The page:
"No. The sitting-room will do for you and your company. But there's a bottle half full of raspberry cordial that was left over from the church social the other night. It's on the second shelf of the sitting-room closet and you and Diana can have it if you like, and a cooky to eat with it along in the afternoon, for I daresay Matthew'll be late coming in to tea since he's hauling potatoes to the vessel."
Anne flew down to the hollow, past the Dryad's Bubble and up the spruce path to Orchard Slope, to ask Diana to tea. As a result, just after Marilla had driven off to Carmody, Diana came over, dressed in her second best dress and looking exactly as it is proper to look when asked out to tea. At other times she was wont to run into the kitchen without knocking; but now she knocked primly at the front door. And when Anne, dressed in her second best, as primly opened it, both little girls shook hands as gravely as if they had never met before. This unnatural solemnity lasted until after Diana had been taken to the east gable to lay off her hat and then had sat for ten minutes in the sitting-room, toes in position.
"How is your mother?" inquired Anne politely, just as if she had not seen Mrs. Barry picking apples that morning in excellent health and spirits.
"She is very well, thank you. I suppose Mr. Cuthbert is hauling potatoes to the Lily Sands this afternoon, is he?" said Diana, who had ridden down to Mr. Harmon Andrews' that morning in Matthew's cart.
"Yes. Our potato crop is very good this year. I hope your father's potato crop is good, too."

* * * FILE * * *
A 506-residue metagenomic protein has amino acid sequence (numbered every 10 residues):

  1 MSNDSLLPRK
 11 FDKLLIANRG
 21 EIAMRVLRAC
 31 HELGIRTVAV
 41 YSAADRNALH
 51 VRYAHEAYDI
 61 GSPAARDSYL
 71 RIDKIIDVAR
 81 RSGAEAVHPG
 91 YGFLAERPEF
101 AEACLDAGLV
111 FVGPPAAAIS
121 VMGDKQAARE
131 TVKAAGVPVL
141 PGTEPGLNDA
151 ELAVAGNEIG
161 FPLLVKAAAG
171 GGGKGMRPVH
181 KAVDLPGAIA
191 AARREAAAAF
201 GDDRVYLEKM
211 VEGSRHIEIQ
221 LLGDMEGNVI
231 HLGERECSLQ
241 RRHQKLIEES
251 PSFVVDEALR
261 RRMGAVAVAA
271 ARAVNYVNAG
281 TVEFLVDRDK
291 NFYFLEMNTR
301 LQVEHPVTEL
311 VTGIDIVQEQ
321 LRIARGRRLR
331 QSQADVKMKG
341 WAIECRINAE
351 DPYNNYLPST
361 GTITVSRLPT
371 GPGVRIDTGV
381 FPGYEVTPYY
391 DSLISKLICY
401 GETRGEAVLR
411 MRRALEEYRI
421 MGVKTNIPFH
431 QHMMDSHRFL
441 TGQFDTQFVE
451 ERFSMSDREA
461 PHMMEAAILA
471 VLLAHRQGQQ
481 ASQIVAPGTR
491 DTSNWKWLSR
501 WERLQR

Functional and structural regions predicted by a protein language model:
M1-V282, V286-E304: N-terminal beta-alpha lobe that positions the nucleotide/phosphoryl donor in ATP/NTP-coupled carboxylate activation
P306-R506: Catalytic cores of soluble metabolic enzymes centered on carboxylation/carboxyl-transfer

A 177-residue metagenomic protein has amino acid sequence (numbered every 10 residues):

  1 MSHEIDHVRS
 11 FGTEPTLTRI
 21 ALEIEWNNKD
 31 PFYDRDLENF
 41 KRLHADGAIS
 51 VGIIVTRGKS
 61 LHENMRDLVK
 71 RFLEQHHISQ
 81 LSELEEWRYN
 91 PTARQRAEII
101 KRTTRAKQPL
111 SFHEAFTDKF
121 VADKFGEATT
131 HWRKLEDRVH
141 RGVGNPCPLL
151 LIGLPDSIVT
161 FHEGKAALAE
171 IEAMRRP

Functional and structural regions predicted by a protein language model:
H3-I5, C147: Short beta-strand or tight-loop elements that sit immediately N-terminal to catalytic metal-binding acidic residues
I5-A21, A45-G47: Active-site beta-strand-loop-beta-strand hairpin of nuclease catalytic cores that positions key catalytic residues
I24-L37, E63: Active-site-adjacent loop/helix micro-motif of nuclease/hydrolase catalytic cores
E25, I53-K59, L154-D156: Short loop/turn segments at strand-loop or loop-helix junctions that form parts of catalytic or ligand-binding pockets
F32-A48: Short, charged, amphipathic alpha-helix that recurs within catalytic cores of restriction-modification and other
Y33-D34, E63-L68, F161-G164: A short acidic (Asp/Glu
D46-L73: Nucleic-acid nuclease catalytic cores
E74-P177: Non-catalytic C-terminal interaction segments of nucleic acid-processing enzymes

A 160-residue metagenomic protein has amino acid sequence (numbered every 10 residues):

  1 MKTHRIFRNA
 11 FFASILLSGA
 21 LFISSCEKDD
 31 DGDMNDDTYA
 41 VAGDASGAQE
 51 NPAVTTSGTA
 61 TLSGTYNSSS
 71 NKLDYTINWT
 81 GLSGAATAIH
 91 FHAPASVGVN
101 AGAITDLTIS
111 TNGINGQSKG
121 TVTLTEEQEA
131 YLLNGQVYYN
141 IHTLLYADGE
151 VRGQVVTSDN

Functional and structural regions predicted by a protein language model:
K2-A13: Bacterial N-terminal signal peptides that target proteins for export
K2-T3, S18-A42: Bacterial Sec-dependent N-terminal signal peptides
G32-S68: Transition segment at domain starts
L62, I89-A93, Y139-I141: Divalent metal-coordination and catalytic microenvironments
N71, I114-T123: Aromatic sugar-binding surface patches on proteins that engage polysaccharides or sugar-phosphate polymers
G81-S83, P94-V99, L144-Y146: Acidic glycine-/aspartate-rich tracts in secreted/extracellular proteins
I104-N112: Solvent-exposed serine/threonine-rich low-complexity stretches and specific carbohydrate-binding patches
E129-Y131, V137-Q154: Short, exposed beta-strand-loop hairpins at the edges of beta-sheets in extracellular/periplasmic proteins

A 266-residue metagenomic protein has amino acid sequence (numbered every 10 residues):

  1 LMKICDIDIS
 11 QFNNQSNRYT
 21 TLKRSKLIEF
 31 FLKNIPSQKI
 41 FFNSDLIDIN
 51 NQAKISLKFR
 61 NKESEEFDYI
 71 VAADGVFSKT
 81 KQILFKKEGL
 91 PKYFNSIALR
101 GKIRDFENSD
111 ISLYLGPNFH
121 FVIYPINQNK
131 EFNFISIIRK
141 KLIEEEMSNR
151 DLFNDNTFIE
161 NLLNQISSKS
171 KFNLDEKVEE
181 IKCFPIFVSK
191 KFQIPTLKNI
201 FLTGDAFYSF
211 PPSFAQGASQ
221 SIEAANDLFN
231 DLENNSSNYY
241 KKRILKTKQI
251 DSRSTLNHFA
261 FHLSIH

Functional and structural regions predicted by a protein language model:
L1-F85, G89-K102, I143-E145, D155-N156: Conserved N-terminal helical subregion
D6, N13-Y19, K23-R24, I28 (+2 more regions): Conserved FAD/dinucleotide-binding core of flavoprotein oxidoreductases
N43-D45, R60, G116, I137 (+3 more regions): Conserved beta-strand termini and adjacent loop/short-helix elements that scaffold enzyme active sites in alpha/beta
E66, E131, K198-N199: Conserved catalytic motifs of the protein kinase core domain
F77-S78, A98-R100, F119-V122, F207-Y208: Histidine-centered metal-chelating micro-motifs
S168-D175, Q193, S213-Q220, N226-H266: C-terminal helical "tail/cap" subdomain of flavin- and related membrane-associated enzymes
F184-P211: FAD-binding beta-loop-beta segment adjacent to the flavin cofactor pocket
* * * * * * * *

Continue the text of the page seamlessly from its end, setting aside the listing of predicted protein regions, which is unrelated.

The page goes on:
"It is fairly good, thank you. Have you picked many of your apples yet?"
"Oh, ever so many," said Anne, forgetting to be dignified and jumping up quickly. "Let's go out to the orchard and get some of the Red Sweetings, Diana. Marilla says we can have all that are left on the tree. Marilla is a very generous woman. She said we could have fruit-cake and cherry preserves for tea. But it isn't good manners to tell your company what you are going to give them to eat, so I won't tell you what she said we could have to drink. Only it begins with an r and a c and it's a bright red colour. I love bright red drinks, don't you? They taste twice as good as any other colour."
The orchard, with its great sweeping boughs that bent to the ground with fruit, proved so delightful that the little girls spent most of the afternoon in it, sitting in a grassy corner where the frost had spared the green and the mellow autumn sunshine lingered warmly, eating apples and talking as hard as they could. Diana had much to tell Anne of what went on in school. She had to sit with Gertie Pye and she hated it; Gertie squeaked her pencil all the time and it just made her—Diana's—blood run cold; Ruby Gillis had charmed all her warts away, true's you live, with a magic pebble that old Mary Joe from the Creek gave her. You had to rub the warts with the pebble and then throw it away over your left shoulder at the time of the new moon and the warts would all go. Charlie Sloane's name was written up with Em White's on the porch wall and Em White was awful mad about it; Sam Boulter had "sassed" Mr. Phillips in class and Mr. Phillips whipped him and Sam's father came down to the school and dared Mr. Phillips to lay a hand on one of his children again; and Mattie Andrews had a new red hood and a blue crossover with tassels on it and the airs she put on about it were perfectly sickening; and Lizzie Wright didn't speak to Mamie Wilson because Mamie Wilson's grown-up sister had cut out Lizzie Wright's grown-up sister with her beau; and everybody missed Anne so and wished she'd come to school again; and Gilbert Blythe—